- Bullying awareness: CCA teachers get to know their students better than they would in brick-and-mortar schools. When they spot the warning signs of bullying — as they’ve been trained and encouraged to do — they are empowered to make referrals to the SAP. CCA’s family mentors, our corps of veteran parents recruited to offer advice and support to new families, are also trained to spot the signs of bullying and empowered to make SAP referrals.
- Rapid response: Parents are assured that anything they share about bullying will be addressed promptly. In fact, CCA parents and students can go directly to the SAP with their concerns for access to help. Bullies are not tolerated or given an opportunity to make excuses for their behavior.
No place is immune to bullying, especially now that cyberbullying is pervasive. Like forest fire watchers, CCA is constantly scanning the horizon and its community of families for signs of bullying. At the first warning, CCA stamps out bullying and makes sure children are safe, happy and eager to learn.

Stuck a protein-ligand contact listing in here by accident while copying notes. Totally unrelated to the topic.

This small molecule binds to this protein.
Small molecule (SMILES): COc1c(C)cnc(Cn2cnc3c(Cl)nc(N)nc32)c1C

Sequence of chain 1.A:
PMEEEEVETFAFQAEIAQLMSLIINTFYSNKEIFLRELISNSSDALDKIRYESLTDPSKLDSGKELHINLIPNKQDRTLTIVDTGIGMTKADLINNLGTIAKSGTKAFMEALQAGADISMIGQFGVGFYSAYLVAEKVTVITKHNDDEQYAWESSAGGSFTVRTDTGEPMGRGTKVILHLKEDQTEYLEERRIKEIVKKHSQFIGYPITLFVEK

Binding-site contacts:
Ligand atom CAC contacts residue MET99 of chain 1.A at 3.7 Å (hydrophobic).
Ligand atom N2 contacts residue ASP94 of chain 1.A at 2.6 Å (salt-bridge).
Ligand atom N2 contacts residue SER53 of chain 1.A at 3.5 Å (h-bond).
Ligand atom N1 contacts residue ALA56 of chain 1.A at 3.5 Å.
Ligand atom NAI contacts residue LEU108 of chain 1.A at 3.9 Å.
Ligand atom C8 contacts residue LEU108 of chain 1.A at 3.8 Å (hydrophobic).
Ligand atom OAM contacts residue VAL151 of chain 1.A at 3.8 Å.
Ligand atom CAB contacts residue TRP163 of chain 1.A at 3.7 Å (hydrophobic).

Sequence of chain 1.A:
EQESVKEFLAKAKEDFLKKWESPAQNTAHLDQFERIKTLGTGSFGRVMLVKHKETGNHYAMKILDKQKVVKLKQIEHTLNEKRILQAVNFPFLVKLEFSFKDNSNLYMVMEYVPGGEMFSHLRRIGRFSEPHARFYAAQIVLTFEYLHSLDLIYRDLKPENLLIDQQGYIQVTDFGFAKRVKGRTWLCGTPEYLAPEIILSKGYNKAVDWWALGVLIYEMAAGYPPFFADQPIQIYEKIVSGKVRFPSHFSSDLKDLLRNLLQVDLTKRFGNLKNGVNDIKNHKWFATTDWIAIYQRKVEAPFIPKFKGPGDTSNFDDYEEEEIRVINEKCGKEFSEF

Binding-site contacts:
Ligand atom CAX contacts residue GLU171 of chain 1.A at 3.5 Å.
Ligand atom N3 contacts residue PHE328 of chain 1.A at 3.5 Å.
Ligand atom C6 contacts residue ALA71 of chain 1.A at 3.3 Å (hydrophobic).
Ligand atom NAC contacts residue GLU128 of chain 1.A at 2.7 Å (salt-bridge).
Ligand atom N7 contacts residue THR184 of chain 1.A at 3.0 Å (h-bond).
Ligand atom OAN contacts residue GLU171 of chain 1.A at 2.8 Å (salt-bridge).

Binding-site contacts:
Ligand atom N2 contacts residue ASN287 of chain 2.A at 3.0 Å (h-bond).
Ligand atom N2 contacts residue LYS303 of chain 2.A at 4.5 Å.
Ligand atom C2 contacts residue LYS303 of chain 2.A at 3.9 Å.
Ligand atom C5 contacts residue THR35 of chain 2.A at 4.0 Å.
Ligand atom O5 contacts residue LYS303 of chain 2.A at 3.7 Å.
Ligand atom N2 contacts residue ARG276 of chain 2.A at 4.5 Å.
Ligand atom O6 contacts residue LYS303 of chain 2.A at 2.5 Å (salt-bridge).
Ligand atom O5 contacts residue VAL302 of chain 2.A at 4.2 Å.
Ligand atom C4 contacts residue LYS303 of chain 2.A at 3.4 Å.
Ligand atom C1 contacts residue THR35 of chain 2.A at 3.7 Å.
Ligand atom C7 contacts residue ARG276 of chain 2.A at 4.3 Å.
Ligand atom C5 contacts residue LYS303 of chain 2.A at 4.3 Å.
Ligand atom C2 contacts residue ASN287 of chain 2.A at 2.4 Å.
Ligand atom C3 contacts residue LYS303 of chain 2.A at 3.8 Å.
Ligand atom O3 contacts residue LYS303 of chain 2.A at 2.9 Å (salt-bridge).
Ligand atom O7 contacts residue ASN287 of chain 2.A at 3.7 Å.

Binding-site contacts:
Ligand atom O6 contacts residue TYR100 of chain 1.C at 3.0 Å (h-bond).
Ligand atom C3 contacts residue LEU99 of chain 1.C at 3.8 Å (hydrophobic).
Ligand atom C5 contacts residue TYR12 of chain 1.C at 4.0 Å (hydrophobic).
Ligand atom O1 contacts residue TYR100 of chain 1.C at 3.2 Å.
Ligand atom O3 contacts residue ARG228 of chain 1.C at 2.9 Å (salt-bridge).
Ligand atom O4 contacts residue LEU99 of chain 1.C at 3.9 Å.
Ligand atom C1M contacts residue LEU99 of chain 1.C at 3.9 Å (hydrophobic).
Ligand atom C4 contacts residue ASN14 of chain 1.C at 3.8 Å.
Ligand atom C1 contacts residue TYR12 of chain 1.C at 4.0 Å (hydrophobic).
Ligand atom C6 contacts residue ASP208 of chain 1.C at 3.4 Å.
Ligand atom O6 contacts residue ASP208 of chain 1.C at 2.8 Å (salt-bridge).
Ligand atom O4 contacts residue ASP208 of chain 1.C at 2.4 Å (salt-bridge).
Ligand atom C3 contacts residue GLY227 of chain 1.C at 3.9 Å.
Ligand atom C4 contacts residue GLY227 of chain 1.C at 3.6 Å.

Make CCA Your Bully-Free Choice
Every child deserves to learn in a safe environment. The child who fears the school day is sure to recoil from schoolwork. The joys of learning are extinguished, and school becomes a daily punishment. CCA turns the equation around. Children learn in the safety of their homes. Those who came to us to escape bullying get the help they need to recover and find their true selves again. Those who encounter bullying as CCA students are ensured a swift and effective response.
When bullying is sidelined, your child shines. Learn more about CCA’s efforts to provide support and resources for students who have been traumatized by bullying, so they can rediscover the joy of learning. Enroll today!